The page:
Did you know about the existence of these verbs? I can’t wait to learn more on the next level!

Cheers,

Andrea

Shopping time

13_Bikini_Berlin_01Until today I have been recommending you activities and places to visit related to culture or exercising, so maybe it is time to talk about more trivial stuff: shopping time!

When it comes to decide where to go shopping, although every neighbourhood has its own shopping malls and big stores, there are two main commercial centres: Alexanderplatz and Kurfürstendamm straße. DeutschAkademie has two locations, each of them right next to these areas.

Alexanderplatz is more about huge department stores and shopping malls, all of them gathered around the main square, that’s why it’s so convenient. You don’t have to walk far to find everything you need.

On the other hand, Kurfürstendamm straße has a wider variety of shops, but most of them are located in ground floors, facing the street. The disadvantage is that you have to walk more and when the weather is not nice probably is not comfortable to be carrying many bags.

But what I really like about this area next to Zoologischer Garten is the shopping Centre Bikini Berlin. It was refurbished recently, and the inner wall was replaced by a huge glass window that allows you to see the zoo (the monkey’s area) from the main hall. Moreover, the stores that you can find have been delicately chosen to meet the standards of good design, innovation and amazing visuals. The whole place runs under this desire of being innovative, magic and to offer an extraordinary shopping experience. They even have a garden on top, from where you can also see a panorama of the zoo and find more shops.

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On the whole, I think they accomplished their goal to offer a different and out of the ordinary experience. Even if it’s just to see the place and have a coffee, I would 100% recommend you to visit it before you leave Berlin!

Cheers,

Andrea

Dictionaries

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Wörterbuch = words book, a.k.a. dictionary. German makes sense, right? 🙂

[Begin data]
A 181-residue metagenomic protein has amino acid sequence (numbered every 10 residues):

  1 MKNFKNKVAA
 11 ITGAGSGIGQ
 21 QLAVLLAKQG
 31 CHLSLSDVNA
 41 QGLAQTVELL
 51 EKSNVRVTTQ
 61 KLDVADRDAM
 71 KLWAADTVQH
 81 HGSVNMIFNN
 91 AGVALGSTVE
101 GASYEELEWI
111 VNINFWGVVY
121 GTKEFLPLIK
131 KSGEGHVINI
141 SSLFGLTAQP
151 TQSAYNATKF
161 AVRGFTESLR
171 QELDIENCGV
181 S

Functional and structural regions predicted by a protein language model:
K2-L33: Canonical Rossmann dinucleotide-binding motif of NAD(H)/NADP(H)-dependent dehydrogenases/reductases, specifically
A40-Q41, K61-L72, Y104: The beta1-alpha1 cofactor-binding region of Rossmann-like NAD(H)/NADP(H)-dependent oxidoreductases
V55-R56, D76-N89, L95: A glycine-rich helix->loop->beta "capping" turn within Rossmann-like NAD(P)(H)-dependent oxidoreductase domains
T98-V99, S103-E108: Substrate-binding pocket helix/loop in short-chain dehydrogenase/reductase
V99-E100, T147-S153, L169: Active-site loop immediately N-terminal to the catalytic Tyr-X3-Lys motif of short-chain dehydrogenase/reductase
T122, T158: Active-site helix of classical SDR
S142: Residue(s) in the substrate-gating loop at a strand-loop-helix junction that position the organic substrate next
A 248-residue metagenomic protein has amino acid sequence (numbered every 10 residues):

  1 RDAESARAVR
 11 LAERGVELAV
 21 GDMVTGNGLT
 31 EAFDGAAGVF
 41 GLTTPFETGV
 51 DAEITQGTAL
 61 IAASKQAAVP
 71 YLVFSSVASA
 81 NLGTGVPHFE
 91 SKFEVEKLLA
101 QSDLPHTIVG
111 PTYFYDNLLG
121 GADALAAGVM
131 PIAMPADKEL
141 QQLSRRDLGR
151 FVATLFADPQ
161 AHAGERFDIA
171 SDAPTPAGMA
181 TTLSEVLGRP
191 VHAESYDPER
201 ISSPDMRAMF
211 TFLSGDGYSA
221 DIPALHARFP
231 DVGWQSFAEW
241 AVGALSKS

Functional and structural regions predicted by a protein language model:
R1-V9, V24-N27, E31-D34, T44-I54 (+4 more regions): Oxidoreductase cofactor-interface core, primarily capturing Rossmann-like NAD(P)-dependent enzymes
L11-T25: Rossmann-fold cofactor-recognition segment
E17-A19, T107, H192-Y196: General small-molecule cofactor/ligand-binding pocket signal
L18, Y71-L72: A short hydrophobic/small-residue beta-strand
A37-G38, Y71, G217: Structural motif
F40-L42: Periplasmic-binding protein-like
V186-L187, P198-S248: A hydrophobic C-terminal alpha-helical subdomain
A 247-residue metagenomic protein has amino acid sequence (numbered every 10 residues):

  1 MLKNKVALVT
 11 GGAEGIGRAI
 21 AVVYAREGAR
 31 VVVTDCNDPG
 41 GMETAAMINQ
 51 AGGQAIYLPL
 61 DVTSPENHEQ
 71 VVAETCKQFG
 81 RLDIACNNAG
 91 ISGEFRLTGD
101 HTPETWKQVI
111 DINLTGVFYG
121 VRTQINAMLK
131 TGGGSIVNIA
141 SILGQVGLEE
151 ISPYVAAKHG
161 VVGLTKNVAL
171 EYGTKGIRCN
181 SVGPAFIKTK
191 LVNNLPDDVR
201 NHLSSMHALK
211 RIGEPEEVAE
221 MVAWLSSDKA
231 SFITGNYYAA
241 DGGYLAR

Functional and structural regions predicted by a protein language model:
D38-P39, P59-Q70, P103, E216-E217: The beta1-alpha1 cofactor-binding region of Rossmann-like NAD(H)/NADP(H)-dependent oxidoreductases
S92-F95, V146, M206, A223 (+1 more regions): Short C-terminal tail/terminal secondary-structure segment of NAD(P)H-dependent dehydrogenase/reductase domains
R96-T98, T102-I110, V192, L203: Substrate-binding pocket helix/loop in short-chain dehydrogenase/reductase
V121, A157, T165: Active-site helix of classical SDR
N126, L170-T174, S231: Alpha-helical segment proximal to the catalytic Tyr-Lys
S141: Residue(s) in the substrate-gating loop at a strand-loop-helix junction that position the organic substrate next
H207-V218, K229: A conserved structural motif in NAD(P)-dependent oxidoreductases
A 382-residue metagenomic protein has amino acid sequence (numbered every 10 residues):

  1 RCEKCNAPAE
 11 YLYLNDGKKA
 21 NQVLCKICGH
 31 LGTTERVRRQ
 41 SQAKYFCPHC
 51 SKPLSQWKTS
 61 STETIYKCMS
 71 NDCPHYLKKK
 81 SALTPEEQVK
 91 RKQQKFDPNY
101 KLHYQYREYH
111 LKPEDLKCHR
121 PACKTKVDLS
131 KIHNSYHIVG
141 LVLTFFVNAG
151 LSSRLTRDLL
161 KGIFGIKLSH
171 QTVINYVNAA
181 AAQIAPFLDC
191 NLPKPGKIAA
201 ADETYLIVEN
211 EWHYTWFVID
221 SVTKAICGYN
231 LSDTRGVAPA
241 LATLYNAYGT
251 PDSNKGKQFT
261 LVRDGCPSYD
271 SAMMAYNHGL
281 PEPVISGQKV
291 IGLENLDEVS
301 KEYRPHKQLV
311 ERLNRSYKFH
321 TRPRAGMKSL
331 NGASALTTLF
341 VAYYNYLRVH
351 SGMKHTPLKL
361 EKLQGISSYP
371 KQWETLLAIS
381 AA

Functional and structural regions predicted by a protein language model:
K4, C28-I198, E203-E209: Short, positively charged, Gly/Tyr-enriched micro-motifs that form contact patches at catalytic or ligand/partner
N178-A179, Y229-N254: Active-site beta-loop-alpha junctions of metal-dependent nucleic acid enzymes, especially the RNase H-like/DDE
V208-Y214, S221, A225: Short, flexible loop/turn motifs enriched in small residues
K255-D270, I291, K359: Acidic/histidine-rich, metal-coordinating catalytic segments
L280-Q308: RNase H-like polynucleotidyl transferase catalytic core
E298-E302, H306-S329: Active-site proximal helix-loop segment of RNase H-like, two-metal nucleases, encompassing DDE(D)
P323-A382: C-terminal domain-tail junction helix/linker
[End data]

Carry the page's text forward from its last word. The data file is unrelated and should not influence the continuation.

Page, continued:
Probably you had never thought before that a dictionary can become your new best friend, but truth is that when you learn a new language you hear and read words all the time which you absolutely have no idea what they could mean. So having a dictionary nearby can save you from more than one situation.

Sometimes google translate, although the most popular solution, is not enough to get the proper or more accurate translation. In my opinion, it is worth it to have a backup resource, like a traditional paper dictionary, or a good app on your smartphone that allows you to look up words and also check their gender and a few examples of use.

What I also recommend is to get, if you have the chance, one visual dictionary like the one you can see below. This was a birthday present and it’s very useful. It depicts all the vocabulary you can imagine and also some example sentences where words are used. It has many different categories and it’s not as boring as reading a word list. Pictures help memorising and also makes it more clear to understand the precise meaning.

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Check out in a book store if you can buy one in your own language, it’s a good resource that you’ll use for sure.

Cheers,

Andrea

Weekly markets

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When it’s warm and sunny on the weekends, the last thing you want to do is stay at home all day. Trust me, you start appreciating the good weather more than you ever imagined when you live in Berlin.

The most natural thing to do on those days is to go out and walk around, go to a park, or maybe take the train or bus and go on a excursion outside the city. Although if you’re feeling kind of lazy and want to stay around your neighbourhood, probably the best option is to visit some weekly flea markets.

There are many street markets around Berlin, and very diverse depending on the area where they are being held. From my experience I can only talk about the ones I’ve just visited next to my place.